Referring to the drawings, FIG. 1 shows an over-all arrangement of a liquid depth indicator which for purposes of this invention will be termed an L-shaped wave transmitting member and designated generally as 10. The L-shaped wave transmitting member has a Wave transmitting leg 11 which leads to a viewing surface 19 of the device (FIG. 3). Integral with the leg 11, but at an angle thereto, is another leg 12 of the L-shaped wave transmitting member 10. The leg 12 is disposed with respect to the leg 11 so that it may be placed in liquid 40 such as shown in FIG. 1.

The L-shaped wave transmitting member 10 is constructed of a clear plastic material such as certain transparent acrylic resins. However, it is to be understood that the member 10 can be constructed of any other material having the same light transmission properties and a surface index of refraction such that the light will be caused to travel and be contained within the material. Such a material is exemplified by an acrylic resin sold under the trademark Lucite by E. I. du Pont de Nemours, or a methyl methacrylate resin sold under the trademark Plexiglas by Rohm and Haas. Such a material is used because of its physical property which is the ability to receive, transmit and confine within its body visible light which is passed therethrough.

The leg 12 of the L-shaped wave transmitting member 10 has an oblique or tapered surface 13. This surface 13 preferably is roughened so that light rays striking the rough surface are readily reflected back into the body of the member 10. The surface 14 of the leg 12 preferably is also roughened for the same reason. Leg 12, in addition, has a direct reflecting surface 15. This surface, being generally normal to the axis of the leg 12, is so positioned that light waves being transmitted through the leg 12 will come into direct contact therewith and be reflected directly therefrom. The surface 15 of the leg 12 also has the purpose of indicating when the liquid, for example, is a quart low in the crankcase or reservoir. This concept will be explained more fully hereinafter. The L-shaped wave transmitting member 10 has a surface 17 which is at the juncture of the legs 11 and 12 of the L-shaped member. The surface 17 is polished so that it will readily admit light waves which are projected thereon from an external source. Also, the surface 17 is so positioned so that it will transmit the reflected Waves from the surfaces 13, 14 and 15 onto the viewing surface 19.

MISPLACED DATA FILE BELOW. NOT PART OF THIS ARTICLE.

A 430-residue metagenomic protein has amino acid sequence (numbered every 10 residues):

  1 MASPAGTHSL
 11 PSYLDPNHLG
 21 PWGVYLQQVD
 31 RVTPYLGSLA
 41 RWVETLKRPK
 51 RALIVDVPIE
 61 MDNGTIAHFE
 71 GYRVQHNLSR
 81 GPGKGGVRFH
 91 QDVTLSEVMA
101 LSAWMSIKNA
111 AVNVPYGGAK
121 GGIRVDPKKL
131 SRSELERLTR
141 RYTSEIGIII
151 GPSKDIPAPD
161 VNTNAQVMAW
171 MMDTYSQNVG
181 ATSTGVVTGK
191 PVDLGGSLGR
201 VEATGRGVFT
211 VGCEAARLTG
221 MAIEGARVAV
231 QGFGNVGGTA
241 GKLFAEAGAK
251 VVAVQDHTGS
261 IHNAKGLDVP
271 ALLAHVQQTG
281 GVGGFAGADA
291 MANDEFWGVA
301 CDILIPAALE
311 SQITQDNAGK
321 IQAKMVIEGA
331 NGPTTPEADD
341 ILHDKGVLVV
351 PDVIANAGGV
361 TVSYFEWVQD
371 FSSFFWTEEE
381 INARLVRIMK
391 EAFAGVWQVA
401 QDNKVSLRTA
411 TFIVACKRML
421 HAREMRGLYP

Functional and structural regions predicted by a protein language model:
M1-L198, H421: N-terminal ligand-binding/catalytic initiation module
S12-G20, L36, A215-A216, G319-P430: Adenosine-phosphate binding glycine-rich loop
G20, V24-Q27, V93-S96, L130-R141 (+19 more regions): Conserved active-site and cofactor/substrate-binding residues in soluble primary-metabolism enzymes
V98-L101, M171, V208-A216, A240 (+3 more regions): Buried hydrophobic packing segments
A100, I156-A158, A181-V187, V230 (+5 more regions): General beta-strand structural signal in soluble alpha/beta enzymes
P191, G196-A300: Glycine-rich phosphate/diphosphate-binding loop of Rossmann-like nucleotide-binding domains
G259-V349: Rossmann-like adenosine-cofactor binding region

Positioned above the surface E17 is a light source 18. The light source 18 is of a conventional incandescent type. The light source may be connected directly to the ignition system of a vehicle, so that upon actuation of the ignition system an indication of the liquid level is immediately projected on the viewing surface '19. If the liquid depth indicator were installed in a fuel storage tank situated in a home the light source might be a conventional 25 watt bulb attached to the volt circuit in the house.

The leg 12 of the L-shaped wave transmitting member has a line 16 which might be termed a signal indicator line. The leg 12 below the line 16 is colored red or any other color that the viewer desires to be indicated at the viewing surface 19. It is to be understood that the portion of the leg 12 below the line '16 could be made of colored Lucite of the desired shade or by this portion of the leg being given a surface coating of the desired color.

Operation Having explained the structure of the device, the operation of the device will now be explained. As shown by FIG. 1, the liquid depth indicator, if used in a vehicle, has the leg 12 of the liquid depth indicator positioned so that the oil in the reservoir or crankcase of the engine a 50 covers the color line 16. The leg 11 of the L-shaped fluid depth indicator is then positioned so that the viewing surface 19 can be seen from the inside of the vehicle. A light source 18 is positioned over the light admitting surface 17 so that the beam of the light is directed along the leg 12.